Bryan Carr was Sqwires' executive chef when we visited, but he departed last week in an abrupt shakeup. He has been replaced by Brian Hale, formerly of Harry's on Market. The restaurant's menu, which highlights seafood, will not change until January.

Now, the term "fresh seafood" has become so clichéd that our earnest server felt compelled to attest, "Our seafood really is the freshest you can get in St. Louis -- we're not just saying that." She was right. The menu capitalizes on the fall oyster season in an appetizer of oysters three ways -- raw, Rockefeller and barbecued, with a fruity-sweet caramelized-onion marmalade. The shellfish appear again in a restrained entrée of oyster stew, which is more like a silky soup than a chunky chowder. The dozen-or-so shucked whole oysters in the stew were creamy and soft but not flabby, with a mineraly sea-spray finish.

The simple, spirited food keeps pace with the restaurant's dynamic design. A beautifully striated piece of sea bass is arranged on folds of sautéed spinach and steeped in a transparent broth flecked with threads of saffron. The fish's flavor is lifted with a few diced tomatoes, briny kalamata olives and a chiffonade of basil. Short ribs, served with warm polenta, receive a similar treatment. The pork is braised for three hours, a process that breaks down the meat and bathes it in its own juices. The dish is punctuated with olives, tomatoes and rosemary. A potato-pancake appetizer is prepared like Danish rösti potatoes -- the grated bits are shaped into a disk and sautéed in a hot skillet, though the restaurant uses oil in lieu of butter. The crisp round is cut into triangles and plated with baked apple slices, goat cheese, arugula and caramelized onions.

A few dishes were dragged down in an undertow of blandness. Spinach soup with crab was like a wad of warm paper pulp. It's hard to believe that anyone in the kitchen actually tasted it. The only flavor in the bowl came from the spoonful of crabmeat. We couldn't even detect salt, and a garnish of tomato relish had apparently been forgotten. The Sqwires salad -- green beans, endive and other vegetables tossed in a vinaigrette -- was crunchy but had no more allure than plain iceberg lettuce.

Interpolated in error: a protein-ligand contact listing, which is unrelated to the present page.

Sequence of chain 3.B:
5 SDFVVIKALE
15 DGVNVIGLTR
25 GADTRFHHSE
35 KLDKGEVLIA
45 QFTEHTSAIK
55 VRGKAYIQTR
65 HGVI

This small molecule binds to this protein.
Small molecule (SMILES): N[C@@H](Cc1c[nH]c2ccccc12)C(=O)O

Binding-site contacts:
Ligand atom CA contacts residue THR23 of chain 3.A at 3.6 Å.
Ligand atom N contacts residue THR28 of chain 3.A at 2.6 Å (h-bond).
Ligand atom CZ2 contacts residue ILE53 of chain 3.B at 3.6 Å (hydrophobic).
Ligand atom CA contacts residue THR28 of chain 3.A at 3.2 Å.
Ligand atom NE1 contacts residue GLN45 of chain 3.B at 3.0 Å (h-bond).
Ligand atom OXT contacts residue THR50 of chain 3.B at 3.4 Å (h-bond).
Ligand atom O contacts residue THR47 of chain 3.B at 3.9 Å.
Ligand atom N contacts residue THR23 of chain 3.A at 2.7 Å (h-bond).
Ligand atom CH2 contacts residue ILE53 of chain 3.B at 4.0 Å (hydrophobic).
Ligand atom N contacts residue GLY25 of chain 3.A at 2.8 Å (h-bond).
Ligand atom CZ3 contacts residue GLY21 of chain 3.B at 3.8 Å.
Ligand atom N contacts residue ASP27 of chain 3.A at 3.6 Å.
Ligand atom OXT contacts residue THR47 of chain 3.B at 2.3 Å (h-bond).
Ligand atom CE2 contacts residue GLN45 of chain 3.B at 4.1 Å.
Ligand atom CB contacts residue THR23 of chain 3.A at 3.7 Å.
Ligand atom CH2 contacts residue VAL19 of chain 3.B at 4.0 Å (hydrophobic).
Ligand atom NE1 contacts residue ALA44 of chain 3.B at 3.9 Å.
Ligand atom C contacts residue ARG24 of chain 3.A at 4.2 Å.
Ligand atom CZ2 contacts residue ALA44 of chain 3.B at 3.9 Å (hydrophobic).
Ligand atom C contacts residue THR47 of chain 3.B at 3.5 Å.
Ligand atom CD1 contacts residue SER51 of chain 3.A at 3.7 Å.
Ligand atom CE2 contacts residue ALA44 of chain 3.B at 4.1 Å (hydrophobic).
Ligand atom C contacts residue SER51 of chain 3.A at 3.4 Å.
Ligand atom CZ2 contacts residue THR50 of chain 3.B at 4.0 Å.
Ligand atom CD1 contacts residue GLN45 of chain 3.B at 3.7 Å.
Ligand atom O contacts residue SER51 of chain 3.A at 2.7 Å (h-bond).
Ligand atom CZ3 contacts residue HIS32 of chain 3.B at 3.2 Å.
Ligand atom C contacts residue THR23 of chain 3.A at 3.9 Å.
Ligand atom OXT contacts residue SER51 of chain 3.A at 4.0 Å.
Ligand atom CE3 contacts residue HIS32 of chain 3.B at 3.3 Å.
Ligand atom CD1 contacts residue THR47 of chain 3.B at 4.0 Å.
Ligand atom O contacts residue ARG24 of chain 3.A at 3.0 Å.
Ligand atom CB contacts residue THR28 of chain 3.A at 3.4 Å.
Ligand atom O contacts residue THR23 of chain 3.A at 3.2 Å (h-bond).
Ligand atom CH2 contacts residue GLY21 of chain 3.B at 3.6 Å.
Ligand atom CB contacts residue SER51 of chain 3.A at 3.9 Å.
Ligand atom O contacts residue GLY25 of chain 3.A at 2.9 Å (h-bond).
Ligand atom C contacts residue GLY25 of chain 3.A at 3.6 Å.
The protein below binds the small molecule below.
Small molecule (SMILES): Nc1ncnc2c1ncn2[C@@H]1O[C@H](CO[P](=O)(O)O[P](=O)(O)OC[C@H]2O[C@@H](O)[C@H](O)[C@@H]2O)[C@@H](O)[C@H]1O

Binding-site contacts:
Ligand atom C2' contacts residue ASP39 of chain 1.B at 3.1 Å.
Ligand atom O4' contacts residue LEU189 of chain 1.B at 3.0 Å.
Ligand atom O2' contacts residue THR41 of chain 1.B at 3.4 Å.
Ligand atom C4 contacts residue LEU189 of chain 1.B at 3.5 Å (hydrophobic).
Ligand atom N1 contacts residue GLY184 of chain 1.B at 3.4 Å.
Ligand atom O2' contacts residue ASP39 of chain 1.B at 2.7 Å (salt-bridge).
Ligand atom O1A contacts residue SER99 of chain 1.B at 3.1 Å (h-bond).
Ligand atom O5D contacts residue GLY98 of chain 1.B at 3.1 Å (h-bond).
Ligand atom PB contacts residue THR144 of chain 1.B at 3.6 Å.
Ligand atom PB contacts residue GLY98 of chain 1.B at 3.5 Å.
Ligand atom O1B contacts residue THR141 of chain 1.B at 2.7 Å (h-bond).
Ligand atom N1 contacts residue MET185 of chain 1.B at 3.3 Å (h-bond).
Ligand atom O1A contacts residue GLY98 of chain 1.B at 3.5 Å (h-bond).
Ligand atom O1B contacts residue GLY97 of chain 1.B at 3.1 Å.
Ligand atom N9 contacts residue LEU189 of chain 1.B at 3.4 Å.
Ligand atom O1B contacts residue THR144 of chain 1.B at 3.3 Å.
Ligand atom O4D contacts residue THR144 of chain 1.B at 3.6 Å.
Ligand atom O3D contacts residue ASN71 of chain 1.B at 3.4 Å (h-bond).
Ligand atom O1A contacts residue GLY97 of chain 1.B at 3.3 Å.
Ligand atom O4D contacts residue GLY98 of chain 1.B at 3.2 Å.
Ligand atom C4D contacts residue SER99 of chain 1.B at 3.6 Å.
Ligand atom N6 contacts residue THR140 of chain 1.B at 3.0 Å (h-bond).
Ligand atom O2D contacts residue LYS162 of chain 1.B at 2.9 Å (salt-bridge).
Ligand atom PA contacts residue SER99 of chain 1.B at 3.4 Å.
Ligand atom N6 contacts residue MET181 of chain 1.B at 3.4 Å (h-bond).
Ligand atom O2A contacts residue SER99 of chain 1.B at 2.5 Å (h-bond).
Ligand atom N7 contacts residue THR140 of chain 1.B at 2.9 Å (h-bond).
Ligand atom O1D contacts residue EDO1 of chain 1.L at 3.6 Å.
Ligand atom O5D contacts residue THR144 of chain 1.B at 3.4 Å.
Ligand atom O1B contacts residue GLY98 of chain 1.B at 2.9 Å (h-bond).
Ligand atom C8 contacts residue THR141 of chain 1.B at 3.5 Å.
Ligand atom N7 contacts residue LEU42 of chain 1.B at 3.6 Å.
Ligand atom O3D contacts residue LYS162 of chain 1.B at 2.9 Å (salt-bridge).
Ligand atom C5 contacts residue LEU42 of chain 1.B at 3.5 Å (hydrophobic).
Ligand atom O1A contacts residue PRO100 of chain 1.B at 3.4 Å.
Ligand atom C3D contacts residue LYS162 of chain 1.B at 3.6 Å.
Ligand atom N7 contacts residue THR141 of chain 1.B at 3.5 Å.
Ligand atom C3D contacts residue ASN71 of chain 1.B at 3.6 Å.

Desserts were fickle, and no specials were offered, even though the restaurant employs a pastry chef. The pear tart had a dark, overbaked crust as dry as a mouthful of saltines. The tough pastry shell was a tip-off that the tart was probably several days old or perhaps had been frozen and thawed. The accompanying pear sorbet captured the very essence of ripe fruit, but the stinting portion was hardly enough to moisten the desiccated tart. The other ice creams and sorbets also seemed to have been doled out with a melon baller. Spice cake -- parched sheet cake punched into a deflated circle using a biscuit cutter -- was painted with a gummy quince compote that bore an unfortunate resemblance to golden fish roe. Chocolate blackout cake, a nauseating name worthy of a place on Shoney's menu, was indeed chocolatey but had little else to recommend it. Its accompaniment, raspberry ice cream, was unavailable. The cake was served instead with pear sorbet, a mismatched flavor partner. The most appealing dessert was tropical bread pudding, a puffy, chewy, eggy wedge garnished with a divot of coconut sorbet.

As we polished off the bread pudding, we surveyed the smartly dressed and coiffed customers, who looked no different from diners in SoHo and Wrigleyville and Pioneer Square. Then we spotted a young man in a snap-front shirt escorting a gal wearing an enormous pink hair scrunchie. Even with Sqwires in town, we haven't gotten too big for our britches just yet.